John Ritenbaugh, reflecting upon the Middle East connotations casting disdain upon dogs, points out that the grounds of comparison may be their inclination to be sneaky, groveling scavengers feeding on the refuse of humanity, including human flesh. God's Word describes the ritual harlot and the sodomite as disgusting, vile dogs on the lowest echelon of humanity. The wages of a harlot or sodomite would defile any offering. God expects offering to Him to be undefiled, meeting His standards. An example is the Passover lamb, which was to be without blemish. The Israelites were not allowed to use livestock or produce from Gentiles or foreigners as offerings because they were contaminated. The very land metaphorically vomited them out. Consequently, the offerings we produce should emanate from the work of our own hands and not from any ill-gotten gains. When we give an offering, it should come from pure unsullied motives.
David Grabbe, focusing on the two goats of Leviticus 16, cautions that there is not a clear definition scripture for the word "azazel." In tradition, Azazel is the name of a fallen angel. The roots of the Hebrew word indicate a goat of departure, or "going away," "disappearance" or "complete removal." Scripture warns us not to base a doctrine on a meaning of a word because a word's meaning can change. The two goats of Leviticus 16:5 represent one sin offering. Importantly, though, this offering represents something beyond the payment for sin. Jesus Christ was and is our perfect sacrifice for sin. The idea that Christ fulfilled the role of one goat, Satan the role of the second goat, is not viable. Because the Bible is consistent in its use of symbols, and because God Himself is consistent, the Bible interprets itself. If Christ fulfilled all the other offerings rehearsed in the Book of Leviticus, the offering of the second goat, the one rehearsed in Leviticus 16, would be a major departure from all the others. In the Pentateuch, there were 40 injunctions that the animals selected for offering be without blemish. Because the priest had to cast lots to decide the fate of these animals (indicating that God alone would decide their fates), we can surmise that both these goats were without blemish or defect, symbolism that could not be applied to Satan, as he is totally unqualified to be represented by an unblemished sacrifice. The first goat is a blood sacrifice to pay for the sins of the people; the second goat is led away and freed (not bound by a chain). In the Scriptures, no one is bound for our sins. The problem of sin is not solved by only paying the death penalty. The function of the second goat will be explained in a future installment.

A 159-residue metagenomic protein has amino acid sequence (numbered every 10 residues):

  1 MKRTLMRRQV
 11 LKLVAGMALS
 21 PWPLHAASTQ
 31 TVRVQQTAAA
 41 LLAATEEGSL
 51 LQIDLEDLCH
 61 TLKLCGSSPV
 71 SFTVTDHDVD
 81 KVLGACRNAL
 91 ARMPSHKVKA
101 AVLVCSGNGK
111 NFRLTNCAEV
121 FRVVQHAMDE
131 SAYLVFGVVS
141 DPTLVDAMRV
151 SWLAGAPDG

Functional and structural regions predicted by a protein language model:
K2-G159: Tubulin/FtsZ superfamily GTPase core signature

For years, the church of God has taught that the Azazel goat, found in the instructions for the Atonement (Yom Kippur) offering in Leviticus 16, represented Satan taking man's sins on his own head and being led into outer darkness, taking sin with him. However, Scripture does not support this interpretation. In Part One, David Grabbe focuses on the inappropriateness of Satan as a sacrifice for sin, as well as what the Bible shows that the Azazel goat actually accomplishes.
Members of God's church are required to give offerings during God's holy days (Deuteronomy 16:16), and we are told to give as we are able (verse 17). Both we and God will get more out of our offerings, especially spiritually, when we plan our giving.
Most of our Christian lives will be spent going on to perfection. But what is it? How do we do it? This Bible Study will help explain this broad, yet vital subject.